Glass and Glazing Conference hosted by MIT

“Glass & Glazing in the 21st Century” is the title of the conference and training programme on glass and glazing that will be hosted by Technology & Conservation, the MIT Department of Architecture“s…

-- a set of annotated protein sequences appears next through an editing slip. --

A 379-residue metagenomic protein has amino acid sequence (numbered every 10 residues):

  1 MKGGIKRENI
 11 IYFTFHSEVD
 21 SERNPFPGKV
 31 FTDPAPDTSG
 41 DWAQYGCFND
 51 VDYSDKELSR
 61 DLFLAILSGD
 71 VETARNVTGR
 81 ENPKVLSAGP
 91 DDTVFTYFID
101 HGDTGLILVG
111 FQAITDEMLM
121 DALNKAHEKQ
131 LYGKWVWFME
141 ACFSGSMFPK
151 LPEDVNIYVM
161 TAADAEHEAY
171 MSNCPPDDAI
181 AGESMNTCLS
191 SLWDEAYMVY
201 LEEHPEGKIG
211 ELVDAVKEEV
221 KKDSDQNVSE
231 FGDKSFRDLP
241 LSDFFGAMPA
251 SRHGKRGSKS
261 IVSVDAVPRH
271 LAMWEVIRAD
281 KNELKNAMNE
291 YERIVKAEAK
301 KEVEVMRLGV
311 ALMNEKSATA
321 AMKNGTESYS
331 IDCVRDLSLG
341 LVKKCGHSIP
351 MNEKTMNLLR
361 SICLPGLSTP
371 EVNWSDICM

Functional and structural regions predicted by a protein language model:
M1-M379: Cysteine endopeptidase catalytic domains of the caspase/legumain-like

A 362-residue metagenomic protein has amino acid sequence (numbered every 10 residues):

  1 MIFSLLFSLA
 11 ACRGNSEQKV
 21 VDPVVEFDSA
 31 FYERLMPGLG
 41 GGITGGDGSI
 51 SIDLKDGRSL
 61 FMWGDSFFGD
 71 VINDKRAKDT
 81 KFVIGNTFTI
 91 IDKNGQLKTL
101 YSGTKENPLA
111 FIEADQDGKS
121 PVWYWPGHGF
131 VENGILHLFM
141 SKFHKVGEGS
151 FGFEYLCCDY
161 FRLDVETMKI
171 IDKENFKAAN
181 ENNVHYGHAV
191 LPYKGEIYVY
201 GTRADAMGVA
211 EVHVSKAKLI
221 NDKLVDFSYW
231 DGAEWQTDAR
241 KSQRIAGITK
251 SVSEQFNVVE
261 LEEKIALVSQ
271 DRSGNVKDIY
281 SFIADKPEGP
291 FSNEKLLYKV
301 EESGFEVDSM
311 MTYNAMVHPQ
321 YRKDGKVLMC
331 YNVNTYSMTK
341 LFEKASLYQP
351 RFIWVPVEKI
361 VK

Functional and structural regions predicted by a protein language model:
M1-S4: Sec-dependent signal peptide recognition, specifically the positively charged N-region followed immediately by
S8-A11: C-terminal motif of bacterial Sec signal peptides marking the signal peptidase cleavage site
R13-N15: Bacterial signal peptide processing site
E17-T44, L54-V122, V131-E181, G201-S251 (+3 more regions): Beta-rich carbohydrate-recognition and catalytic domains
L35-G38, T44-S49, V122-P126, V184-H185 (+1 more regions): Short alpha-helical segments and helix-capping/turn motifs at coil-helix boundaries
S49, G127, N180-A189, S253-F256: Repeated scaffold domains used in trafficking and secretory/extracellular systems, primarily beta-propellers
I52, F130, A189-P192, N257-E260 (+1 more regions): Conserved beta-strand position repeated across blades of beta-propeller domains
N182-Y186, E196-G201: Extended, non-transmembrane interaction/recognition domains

“Glass & Glazing in the 21st Century” is the title of the conference and training programme on glass and glazing that will be hosted by Technology & Conservation, the MIT Department of Architecture“s Building Technology Program and the Boston Society of Architects/AIA“s Historic Resources Committee. The conference will focus on developments in structural, energy saving and decorative uses of architectural glasses in new building faades, envelopes and monuments, along with their application in the restoration and upgrading of existing structures. The conference sessions will offer attendees important insights into the performance of glass and glazing in the outdoor environment, as well as the correct selection, specification, use and maintenance of glass materials for existing and new buildings and artistic works. The two-day conference, which will be held 20-21 March 2010 on the MIT campus in Cambridge, Massachusetts, and will be followed by an optional stained glass programme on 22 March 2010. The sessions are aimed at architects, engineers, building restoration specialists, construction specifiers, contractors and manufacturers and suppliers of components and systems for the preservation, restoration, repair and/or maintenance of glass, and more. Topics to be discussed include the basic material properties of glass; the role of thermal, mechanical, structural, and chemical properties on performance and durability; the effects of environmental conditions; how these material characteristics and interactions need to be considered in specifying glass for new designs and for restoration/preservation projects; new developments in manufacturing and fabrication operations and in construction techniques; strategies for determining and evaluating deterioration and procedures for replicating historic appearance; and viable approaches to preservation/maintenance planning, facilities management, and repair/replacement programmes, for both old and new structures. Conference speakers include more than 25 well-known architects, structural and energy engineers, architectural historians, conservators, and architectural glass technical specialists, such as James Carpenter of James Carpenter Design Associates Inc. presenting “The Structure of Transparency: Light in the Public Realm;” David A. Wennekamp, project executive for Ipswich Bay Glass Co. offering an “Installer“s Viewpoint;” Christopher Barry of Pilkington with “Manufacturing Developments and Fabrication Techniques/Limitations;” Viracon“s Don McCann“s presentation on “Coatings on Glass and Fritting;” and a discussion regarding “Energy and Sustainability Aspects of Glass/Glazing: Realistic Expectations” from Stephen Selkowitz of Lawrence Berkeley National Laboratory.”Glass & Glazing in the 21st Century” is the title of the conference and training programme on glass and glazing that will be hosted by Technology & Conservation, the MIT Department of Architecture“s Building Technology Program and the Boston Society of Architects/AIA“s Historic Resources Committee. The conference will focus on developments in structural, energy saving and decorative uses of architectural glasses in new building faades, envelopes and monuments, along with their application in the restoration and upgrading of existing structures. The conference sessions will offer attendees important insights into the performance of glass and glazing in the outdoor environment, as well as the correct selection, specification, use and maintenance of glass materials for existing and new buildings and artistic works. The two-day conference, which will be held 20-21 March 2010 on the MIT campus in Cambridge, Massachusetts, and will be followed by an optional stained glass programme on 22 March 2010. The sessions are aimed at architects, engineers, building restoration specialists, construction specifiers, contractors and manufacturers and suppliers of components and systems for the preservation, restoration, repair and/or maintenance of glass, and more. Topics to be discussed include the basic material properties of glass; the role of thermal, mechanical, structural, and chemical properties on performance and durability; the effects of environmental conditions; how these material characteristics and interactions need to be considered in specifying glass for new designs and for restoration/preservation projects; new developments in manufacturing and fabrication operations and in construction techniques; strategies for determining and evaluating deterioration and procedures for replicating historic appearance; and viable approaches to preservation/maintenance planning, facilities management, and repair/replacement programmes, for both old and new structures. Conference speakers include more than 25 well-known architects, structural and energy engineers, architectural historians, conservators, and architectural glass technical specialists, such as James Carpenter of James Carpenter Design Associates Inc. presenting “The Structure of Transparency: Light in the Public Realm;” David A. Wennekamp, project executive for Ipswich Bay Glass Co. offering an “Installer“s Viewpoint;” Christopher Barry of Pilkington with “Manufacturing Developments and Fabrication Techniques/Limitations;” Viracon“s Don McCann“s presentation on “Coatings on Glass and Fritting;” and a discussion regarding “Energy and Sustainability Aspects of Glass/Glazing: Realistic Expectations” from Stephen Selkowitz of Lawrence Berkeley National Laboratory.